PSAPs will want to use discretion in communicating information to the public safety responders, so that public listeners will not be unnecessarily alarmed before EMS providers have fully assessed the patient in person.
Develop Safe Practices On Scene
Once on scene with the patient, EMS providers are asked to prioritize the potential history of exposure, either by travel or by direct contact with a person who’s known to have—or
suspected to have—Ebola, because this is the factor that identifies the highest risk of the disease, as opposed to many other illnesses that present with symptoms at this time of the year.
EMS providers are encouraged to separate the patient from others immediately and limit the number of EMS providers close to the patient. The recommendation is for the initial “point” responder to perform the screening from at least three feet away.
There’s also a strong recommendation, consistent with other recent CDC guidelines, to don and doff PPE “under observation” to assure compliance with the safe methods to do those operations. Many operations in EMS take place with a “safety officer” in place, and the role of an observer specified in these guidelines may in fact be a safety officer in many EMS organizations.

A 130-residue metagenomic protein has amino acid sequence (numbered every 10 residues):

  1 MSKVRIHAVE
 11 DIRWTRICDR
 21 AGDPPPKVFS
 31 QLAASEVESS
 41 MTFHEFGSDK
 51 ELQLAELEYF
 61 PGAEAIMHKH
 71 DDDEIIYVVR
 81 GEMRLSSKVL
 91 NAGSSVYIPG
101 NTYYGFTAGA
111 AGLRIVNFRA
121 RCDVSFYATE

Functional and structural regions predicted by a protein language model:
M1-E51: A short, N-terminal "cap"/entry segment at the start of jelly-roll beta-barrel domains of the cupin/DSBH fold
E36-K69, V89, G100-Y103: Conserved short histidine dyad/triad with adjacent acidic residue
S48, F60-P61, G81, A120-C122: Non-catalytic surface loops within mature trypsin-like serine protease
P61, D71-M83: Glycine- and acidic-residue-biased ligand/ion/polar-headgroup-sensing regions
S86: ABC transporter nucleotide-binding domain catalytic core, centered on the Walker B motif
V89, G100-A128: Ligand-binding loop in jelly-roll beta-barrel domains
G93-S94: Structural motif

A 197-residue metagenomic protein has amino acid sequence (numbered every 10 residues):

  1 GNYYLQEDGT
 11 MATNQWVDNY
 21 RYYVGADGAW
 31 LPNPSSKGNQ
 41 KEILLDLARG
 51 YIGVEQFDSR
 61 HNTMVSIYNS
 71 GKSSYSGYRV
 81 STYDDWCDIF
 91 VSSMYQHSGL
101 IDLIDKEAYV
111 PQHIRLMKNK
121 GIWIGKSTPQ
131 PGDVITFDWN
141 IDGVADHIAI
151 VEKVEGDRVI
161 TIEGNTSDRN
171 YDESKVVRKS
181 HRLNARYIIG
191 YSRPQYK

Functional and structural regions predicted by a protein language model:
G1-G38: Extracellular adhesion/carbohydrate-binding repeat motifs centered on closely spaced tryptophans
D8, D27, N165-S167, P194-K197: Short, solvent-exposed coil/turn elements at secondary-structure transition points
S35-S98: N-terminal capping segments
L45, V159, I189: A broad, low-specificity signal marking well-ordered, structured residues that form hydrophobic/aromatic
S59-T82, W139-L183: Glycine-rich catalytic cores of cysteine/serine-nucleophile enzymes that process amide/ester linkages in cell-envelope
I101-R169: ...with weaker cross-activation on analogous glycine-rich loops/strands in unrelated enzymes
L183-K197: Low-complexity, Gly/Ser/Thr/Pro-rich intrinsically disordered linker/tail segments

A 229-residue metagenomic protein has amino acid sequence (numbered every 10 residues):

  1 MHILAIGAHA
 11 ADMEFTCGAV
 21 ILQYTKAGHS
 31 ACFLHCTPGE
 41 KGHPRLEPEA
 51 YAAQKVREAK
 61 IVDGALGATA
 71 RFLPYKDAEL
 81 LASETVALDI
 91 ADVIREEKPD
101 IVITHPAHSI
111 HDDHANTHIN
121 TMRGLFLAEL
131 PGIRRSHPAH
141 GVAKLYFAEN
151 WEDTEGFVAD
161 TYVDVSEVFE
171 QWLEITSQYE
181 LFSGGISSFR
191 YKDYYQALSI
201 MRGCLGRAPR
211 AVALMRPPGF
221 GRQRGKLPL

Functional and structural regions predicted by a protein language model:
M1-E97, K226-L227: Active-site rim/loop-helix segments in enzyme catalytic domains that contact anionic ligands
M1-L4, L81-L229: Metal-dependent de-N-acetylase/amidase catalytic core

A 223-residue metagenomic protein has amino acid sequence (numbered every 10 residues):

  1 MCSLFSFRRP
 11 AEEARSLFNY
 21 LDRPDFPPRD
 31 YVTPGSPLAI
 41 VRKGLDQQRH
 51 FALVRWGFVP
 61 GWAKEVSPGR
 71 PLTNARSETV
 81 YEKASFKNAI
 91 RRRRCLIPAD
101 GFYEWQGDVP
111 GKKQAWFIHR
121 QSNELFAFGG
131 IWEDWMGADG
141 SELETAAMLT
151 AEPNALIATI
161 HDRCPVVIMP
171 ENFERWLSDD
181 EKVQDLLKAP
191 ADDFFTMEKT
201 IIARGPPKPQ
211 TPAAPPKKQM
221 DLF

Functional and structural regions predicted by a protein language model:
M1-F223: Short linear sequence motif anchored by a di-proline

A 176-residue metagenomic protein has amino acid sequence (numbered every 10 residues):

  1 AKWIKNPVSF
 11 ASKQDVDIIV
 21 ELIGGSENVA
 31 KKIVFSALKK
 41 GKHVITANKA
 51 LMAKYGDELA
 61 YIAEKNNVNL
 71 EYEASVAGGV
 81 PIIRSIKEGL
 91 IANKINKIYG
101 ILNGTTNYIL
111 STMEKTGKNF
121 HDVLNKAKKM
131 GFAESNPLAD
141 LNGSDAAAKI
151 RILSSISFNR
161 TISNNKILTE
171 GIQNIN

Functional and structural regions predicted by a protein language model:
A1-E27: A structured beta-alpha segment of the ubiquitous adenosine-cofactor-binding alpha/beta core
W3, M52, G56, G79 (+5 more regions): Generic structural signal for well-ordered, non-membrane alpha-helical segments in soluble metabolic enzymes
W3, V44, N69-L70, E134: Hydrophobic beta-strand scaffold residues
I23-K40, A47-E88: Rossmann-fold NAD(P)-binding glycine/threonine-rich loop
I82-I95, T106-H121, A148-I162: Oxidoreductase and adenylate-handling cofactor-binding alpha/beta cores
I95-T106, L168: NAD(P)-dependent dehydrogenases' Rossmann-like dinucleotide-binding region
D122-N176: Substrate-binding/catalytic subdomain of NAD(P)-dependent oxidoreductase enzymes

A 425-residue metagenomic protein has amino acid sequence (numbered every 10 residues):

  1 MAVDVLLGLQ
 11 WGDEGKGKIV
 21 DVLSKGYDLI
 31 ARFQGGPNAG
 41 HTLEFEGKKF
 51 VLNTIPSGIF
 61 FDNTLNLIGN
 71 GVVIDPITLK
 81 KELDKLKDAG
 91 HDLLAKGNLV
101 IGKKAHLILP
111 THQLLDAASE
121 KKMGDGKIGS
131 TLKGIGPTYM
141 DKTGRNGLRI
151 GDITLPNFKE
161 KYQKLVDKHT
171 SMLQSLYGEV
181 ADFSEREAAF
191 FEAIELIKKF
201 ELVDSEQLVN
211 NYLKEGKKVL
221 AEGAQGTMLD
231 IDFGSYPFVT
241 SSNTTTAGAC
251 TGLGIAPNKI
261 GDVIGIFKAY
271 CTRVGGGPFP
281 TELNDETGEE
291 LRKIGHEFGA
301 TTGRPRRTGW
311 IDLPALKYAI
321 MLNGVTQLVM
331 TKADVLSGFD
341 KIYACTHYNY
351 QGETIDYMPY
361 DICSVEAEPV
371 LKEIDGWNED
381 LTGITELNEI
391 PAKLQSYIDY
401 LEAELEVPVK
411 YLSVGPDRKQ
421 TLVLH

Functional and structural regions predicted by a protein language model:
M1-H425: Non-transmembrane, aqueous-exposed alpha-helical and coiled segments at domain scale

The ambulance must have a separate patient compartment and is to be driven by an individual who isn’t potentially contaminated. Many systems interpret this recommendation to include a barrier that ensures protection of the driver from being in contact with any blood and body fluids, particularly if their ambulances don’t have a door and/or windows that can be closed to separate the driver from the patient compartment.
There’s no mention yet of transportation to dedicated EDs, but there are repeated recommendations to communicate early with the receiving ED to allow appropriate time to prepare for the patient’s arrival.
EMS providers are asked to limit activities that use sharps and create extra fluid wastes. If there are sharps used, they should be disposed of in dedicated sharps containers. Patient fluids (blood, urine, emesis and diarrhea) should also be contained using absorbents without aerosolizing them. A large bio-waste container (e.g., a red bag) will perform well if the patient vomits.
The document only recommends a single level of protection for EMS personnel. As referenced earlier, a key recommendation is that PPE must be placed on the provider, and removed, under observation.